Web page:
Sharon den Adel of Within Temptation Talks ‘Resist’, The Evolution of their Sound, and More

Ghost Cult spent some time in New York City recently with Sharon den Adel of Within Temptation before their sold-out show at The Playstation Theater in Times Square, The band recently released their smash album Resist (Spinefarm) and came back to tour the US for the first time in five years. Sharon chatted with us backstage in a candid conversation about the new album, changes in the sound of Within Temptation over the years, working with collaborators like Jacoby Shaddix of Papa Roach and Anders Friden of In Flames, her 2018 solo album My Indigo, maintaining good vocal health on the road, and plans for the next Within Temptation release, honoring the legacy of the band, and a lot more! Videography by Omar Cordy of OJC photography. Continue reading

Within Temptation Share New Single, Announce New Album “Resist”

 

Legendary rock and metal band Within Temptation have announced that they have signed a new worldwide record deal with Universal Music Germany, partnering with Spinefarm Records for the USA and UK. Their new album Resist is coming this December 14th, and the band just released the first single and lyric video ‘The Reckoning’ featuring Jacoby Shaddix of Papa Roach, which you can jam out to now! The band also announced pre-orders and tour dates for this fall as well. Continue reading

Otep – Kult 45

It’s no surprise given the current political landscape of the world, that our artists, musicians, and other creators are going to be the greatest champions for the people. It’s clear that the systems we have propped ourselves up on for decades such as government, schools, the church, brutal corporations and other institutions have failed us terribly. So, of course, Otep Shamaya and OTEP come back now with a new album to basically put everyone sucking the love out of this world on blast. Hitting ’em where it hurts verbally and bringing the heavy, Kult 45 (Napalm) is just the antidote if you’ve lost your faith about the future. Continue reading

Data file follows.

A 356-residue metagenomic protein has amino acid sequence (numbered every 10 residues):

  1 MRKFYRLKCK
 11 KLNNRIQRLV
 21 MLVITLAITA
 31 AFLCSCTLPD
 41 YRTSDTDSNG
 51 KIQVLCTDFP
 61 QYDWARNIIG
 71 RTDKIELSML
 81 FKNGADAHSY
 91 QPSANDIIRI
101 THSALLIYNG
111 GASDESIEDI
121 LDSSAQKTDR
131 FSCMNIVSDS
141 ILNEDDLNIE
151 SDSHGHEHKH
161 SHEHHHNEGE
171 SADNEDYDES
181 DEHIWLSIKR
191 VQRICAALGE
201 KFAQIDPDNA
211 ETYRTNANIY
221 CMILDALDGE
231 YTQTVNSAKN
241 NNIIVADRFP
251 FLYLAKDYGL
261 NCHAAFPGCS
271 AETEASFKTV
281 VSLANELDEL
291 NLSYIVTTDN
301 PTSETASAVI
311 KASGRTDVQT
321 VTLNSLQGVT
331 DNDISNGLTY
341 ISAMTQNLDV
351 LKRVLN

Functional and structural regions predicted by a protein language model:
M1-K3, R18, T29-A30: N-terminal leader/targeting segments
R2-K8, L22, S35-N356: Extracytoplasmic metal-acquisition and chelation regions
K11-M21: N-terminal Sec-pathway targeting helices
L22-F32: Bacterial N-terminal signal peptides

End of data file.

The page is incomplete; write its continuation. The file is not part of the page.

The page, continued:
Parkway Drive – Ire

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Holy fuck. Like Sergey Bubka in 1991 and his incredible year of breaking and re-breaking his own world records, the bar that was well and truly upped this year by While She Sleeps, Lamb Of God and Bring Me The Horizon, amongst others, has been raised yet again by Aussie moshers Parkway Drive and their fifth album, Ire (Resist/Epitaph). 2015 is proving the year of the big boys, and has seen belter of an album follow belter of an album. I don’t know what’s has been stirred into the metal waters this year, but bands are falling over themselves to release classic and defining moments.

While the main focus is still here in the now frontier, by opening the floodgates, as with the newest Trivium album, Parkway have allowed themselves to write a batch of great metal songs that reference classic rock, traditional metal, 90’s groove metal and metalcore while still sounding resolutely and proudly Parkway.